A Mexican man who was convicted in Saratoga County last year of causing an accidental shooting death at a Wilton motel has been sentenced to federal prison time for re-entering the United States illegally more than a decade ago.
Daniel Antonio Salas-Miranda, 41, a citizen of Mexico, was sentenced in U.S. District Court in Albany Thursday to 24 months in prison for illegally re-entering the United States, with the sentence to be served only after he completes a state prison term for the shooting.
Federal prosecutors said Salas-Miranda admitted as part of his guilty plea that he is a citizen of Mexico, and that he was removed from the United States to Mexico on No. 20, 2002, June 3, 2008 and again on June 18, 2008. On two occasions, Salas-Miranda had been arrested by immigration authorities in New Jersey, and on one occasion he was arrested by Border Patrol in Arizona after he entered the United States without inspection from Mexico.
Salas-Miranda came to the attention of immigration authorities most recently because state police interviewed him on Oct. 12, 2018, while conducting an investigation into a shooting at the Crest Inn motel in Wilton, where both Salas-Miranda and shooting victim Michael Kornacki were staying. Kornnacki was in a room next to Salas-Miranda's when Salas-Miranda fired a gun, sending a bullet through the wall into the next room and killing Kornacki. Immigrations and Customs Enforcement detained him after his fingerprints taken as part of the investigation turned up in an ICE database.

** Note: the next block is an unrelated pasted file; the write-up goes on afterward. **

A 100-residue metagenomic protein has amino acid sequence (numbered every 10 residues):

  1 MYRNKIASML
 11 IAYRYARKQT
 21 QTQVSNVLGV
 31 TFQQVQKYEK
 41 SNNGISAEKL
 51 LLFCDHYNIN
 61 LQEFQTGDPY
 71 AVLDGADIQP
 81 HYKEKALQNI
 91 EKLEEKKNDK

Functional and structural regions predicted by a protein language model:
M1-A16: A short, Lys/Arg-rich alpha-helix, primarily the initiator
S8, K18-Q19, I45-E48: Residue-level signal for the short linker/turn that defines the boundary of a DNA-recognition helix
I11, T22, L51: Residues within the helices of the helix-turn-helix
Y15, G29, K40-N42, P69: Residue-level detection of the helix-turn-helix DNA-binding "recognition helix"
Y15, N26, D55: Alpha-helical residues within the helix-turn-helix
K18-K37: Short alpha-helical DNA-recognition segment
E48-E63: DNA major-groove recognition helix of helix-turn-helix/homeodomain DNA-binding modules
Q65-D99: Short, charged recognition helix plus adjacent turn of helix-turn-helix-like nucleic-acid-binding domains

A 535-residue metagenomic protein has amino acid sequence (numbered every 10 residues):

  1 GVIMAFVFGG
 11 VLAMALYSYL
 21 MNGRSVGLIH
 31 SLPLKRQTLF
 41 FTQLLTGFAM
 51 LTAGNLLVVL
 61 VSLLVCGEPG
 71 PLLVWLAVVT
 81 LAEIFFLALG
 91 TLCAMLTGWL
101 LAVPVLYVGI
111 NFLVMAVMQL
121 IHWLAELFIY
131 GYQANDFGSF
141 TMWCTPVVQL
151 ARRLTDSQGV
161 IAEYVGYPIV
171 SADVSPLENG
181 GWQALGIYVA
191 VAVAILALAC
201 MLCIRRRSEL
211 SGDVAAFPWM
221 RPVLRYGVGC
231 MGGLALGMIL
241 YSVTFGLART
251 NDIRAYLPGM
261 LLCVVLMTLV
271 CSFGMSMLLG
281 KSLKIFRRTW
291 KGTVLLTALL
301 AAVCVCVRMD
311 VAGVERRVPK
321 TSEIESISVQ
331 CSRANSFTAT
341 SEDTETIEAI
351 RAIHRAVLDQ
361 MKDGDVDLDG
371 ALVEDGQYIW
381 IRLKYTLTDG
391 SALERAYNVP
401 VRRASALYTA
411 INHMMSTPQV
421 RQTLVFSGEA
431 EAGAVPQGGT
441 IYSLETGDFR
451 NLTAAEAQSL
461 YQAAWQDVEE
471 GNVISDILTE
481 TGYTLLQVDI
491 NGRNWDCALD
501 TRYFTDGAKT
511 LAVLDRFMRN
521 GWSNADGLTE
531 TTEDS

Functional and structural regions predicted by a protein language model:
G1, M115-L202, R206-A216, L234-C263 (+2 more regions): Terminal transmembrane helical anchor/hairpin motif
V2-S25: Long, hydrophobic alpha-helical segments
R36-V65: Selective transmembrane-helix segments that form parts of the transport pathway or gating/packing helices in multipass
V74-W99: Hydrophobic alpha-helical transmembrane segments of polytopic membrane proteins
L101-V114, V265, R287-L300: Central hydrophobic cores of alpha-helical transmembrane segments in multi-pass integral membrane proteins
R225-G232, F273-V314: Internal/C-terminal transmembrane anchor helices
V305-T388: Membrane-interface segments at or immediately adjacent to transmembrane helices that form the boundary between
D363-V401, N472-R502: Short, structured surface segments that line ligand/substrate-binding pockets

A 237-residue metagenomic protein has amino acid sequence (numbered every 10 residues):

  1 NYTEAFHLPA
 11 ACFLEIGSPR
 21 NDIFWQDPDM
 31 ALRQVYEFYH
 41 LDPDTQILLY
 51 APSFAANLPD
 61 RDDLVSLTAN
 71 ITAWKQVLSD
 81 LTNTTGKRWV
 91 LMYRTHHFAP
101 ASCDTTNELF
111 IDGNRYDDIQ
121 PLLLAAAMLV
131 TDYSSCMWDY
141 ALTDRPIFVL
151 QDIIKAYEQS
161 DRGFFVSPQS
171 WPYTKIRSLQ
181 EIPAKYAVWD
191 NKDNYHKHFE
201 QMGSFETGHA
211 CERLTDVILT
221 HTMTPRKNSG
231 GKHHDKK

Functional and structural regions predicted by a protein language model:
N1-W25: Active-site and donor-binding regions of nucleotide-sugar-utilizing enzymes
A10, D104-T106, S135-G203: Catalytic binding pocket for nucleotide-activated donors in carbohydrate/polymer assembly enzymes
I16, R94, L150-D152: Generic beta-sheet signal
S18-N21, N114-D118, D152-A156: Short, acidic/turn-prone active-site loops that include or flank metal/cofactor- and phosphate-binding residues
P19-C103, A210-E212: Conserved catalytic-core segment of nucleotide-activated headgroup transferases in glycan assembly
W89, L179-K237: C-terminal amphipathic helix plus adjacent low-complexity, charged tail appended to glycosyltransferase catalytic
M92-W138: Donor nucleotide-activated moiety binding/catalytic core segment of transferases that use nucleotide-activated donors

The motel shooting incident was already unusual, and received heightened attention because the Crest Inn was owned by the family of Nauman Hussain, who owned the limousine company involved in the Schoharie limousine crash that killed 20 people on Oct. 6, 2018. Hussain now faces criminal charges in connection with the crash, and the Crest Inn has since been shut down for health code violations.
On April 9, 2019, Salas-Miranda pleaded guilty in Saratoga County Court to criminal possession of a weapon and criminally negligent homicide, and was sentenced to up to 10 years in state prison, though he could be released in less than five years.
U.S. District Court Judge Mae A. D’Agostino directed that the federal sentence run consecutively to the New York state sentence, meaning he won't start it until after he finishes his state sentence. The 24-month federal sentence is the maximum permitted by law, said U.S. Attorney Grant Jaquith.
Salas-Miranda remains subject to deportation at the end of his prison sentences.